The response to Veritatis Splendor was mixed, as one might imagine. There was a sizeable number of bishops and Catholics in general who welcomed a strong push of the reset button after thirty years of upheaval after the Council. In my own recollection of 1993, I seem to recall that much more attention was paid to the release and implementation of the Catechism, which many expected would bring a clarity and calm to admittedly diverse styles and theories of catechetics.
Catholic moralists themselves—who, with the bishops, were the targeted audience—responded strongly. Papal documents in the modern era do not generally single out offending individuals in any area of Catholic life. (The disciplining of errant Catholic teachers and writers is managed by the Sacred Congregation of the Faith, which does make names public if a particular writing is involved.) Thus, though in the normal language of an encyclical, the “certain theological positions” and faculties mentioned without reference by the pope in para. 4 cast a pall upon many career Catholic moralists. A common objection was the pope’s misunderstanding of what Catholic moralists were actually saying in their work. A few years before the encyclical I had the opportunity to meet the controversial Swiss Catholic theologian Hans Kung at Stetson University here in Central Florida. During the Q and A session, someone asked Kung his impressions of Pope John Paul II. Kung, who can be snarky, replied that the pope spent too much time in audiences with “boxers and starlets.” “I wish he would talk to his theologians once in a while.”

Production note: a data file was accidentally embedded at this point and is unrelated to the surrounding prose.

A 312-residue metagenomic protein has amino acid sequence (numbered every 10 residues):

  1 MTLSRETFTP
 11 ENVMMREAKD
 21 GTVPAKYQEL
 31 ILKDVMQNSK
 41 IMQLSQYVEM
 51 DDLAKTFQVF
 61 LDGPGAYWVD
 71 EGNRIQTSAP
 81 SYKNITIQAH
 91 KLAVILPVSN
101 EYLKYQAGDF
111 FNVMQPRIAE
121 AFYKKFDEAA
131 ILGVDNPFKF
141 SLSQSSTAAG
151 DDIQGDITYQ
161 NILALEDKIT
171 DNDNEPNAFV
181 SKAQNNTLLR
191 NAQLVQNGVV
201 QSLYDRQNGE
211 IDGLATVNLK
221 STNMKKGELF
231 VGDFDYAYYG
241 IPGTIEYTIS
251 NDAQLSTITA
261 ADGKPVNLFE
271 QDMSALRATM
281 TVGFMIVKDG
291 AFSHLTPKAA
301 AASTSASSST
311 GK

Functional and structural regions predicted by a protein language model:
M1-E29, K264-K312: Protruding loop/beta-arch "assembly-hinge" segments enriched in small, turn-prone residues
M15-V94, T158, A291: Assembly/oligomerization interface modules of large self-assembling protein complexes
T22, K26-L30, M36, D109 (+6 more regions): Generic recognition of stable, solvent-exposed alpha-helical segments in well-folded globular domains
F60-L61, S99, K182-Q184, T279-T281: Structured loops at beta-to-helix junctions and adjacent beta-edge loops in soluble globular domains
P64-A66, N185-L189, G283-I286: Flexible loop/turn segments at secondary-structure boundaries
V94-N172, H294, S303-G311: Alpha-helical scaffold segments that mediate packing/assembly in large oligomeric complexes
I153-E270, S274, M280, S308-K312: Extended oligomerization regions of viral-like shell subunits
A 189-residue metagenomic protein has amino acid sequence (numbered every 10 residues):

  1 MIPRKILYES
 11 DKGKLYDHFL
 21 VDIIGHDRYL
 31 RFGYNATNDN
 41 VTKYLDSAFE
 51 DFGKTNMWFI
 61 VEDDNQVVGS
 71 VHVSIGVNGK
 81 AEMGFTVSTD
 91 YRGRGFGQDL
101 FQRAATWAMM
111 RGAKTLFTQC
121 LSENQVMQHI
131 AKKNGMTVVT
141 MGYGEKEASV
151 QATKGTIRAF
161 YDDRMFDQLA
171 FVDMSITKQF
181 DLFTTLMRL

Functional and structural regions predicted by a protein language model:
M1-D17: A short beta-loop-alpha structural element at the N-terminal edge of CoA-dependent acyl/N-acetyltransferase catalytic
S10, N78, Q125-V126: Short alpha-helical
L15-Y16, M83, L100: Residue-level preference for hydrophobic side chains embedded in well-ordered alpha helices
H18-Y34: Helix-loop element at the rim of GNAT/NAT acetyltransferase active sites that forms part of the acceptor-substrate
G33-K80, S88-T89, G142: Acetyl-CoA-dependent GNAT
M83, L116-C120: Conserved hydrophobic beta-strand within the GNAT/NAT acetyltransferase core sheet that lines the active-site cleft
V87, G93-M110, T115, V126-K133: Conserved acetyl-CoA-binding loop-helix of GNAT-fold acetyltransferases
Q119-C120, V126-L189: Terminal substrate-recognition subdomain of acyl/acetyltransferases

I think what Kung was trying to say, albeit harshly, is that the interaction of cathedral and university is not what it once was. In the middle ages the great European universities—notably the University of Paris—advised bishops, councils, and popes on the great issues of the day. Regrettably, the Vatican through much of my lifetime has taken a more adversarial stance toward the moral academic trends, and it seems to miss the truth that moral theologians are self-policing in the way that all reputable disciples are through peer review, revision, updating, etc. John Paul’s critique of “fundamental option” as a replacement for attention to the morality of individual acts is a continuation of an old debate in Catholic theology whether virtue causes good behavior or results from good behavior.
The immediate outcome of the two documents--Veritatis Splendor and the Catechism has been something of a divide in Catholic life between moral “hardliners” and “visionaries.” This is a caricature, I hasten to add. But in practice it is true that one sees in pastoral life the strict constructionists who follow the Catechism to the letter and those who hold to the old maxim in civil law, that it is impossible to legislate for every conceivable instance. There is also the issue of “loyalty to the Church” and the meaning of orthodoxy. Can one be “critically loyal,” as in the case of St. Paul who challenged St. Peter on the baptism of Gentiles?
That Pope Francis has adopted the more revisionist style of moral teaching has been a cause of considerable stress for those used to the style of Pope John Paul, but in truth what we have is a continuation of a dynamic dating back centuries: the Jesuit casuists versus the Redemptorist Probablists in the 1700’s—legal vs. pastoral approach to moral teaching—being one example. I will pick up on the particulars, including feminist and liberation influences in moral theology, the next time around, which will be in two weeks.
My home communications system was down on Monday and Tuesday. I hope to have this week's Morality post on line by Wednesday evening.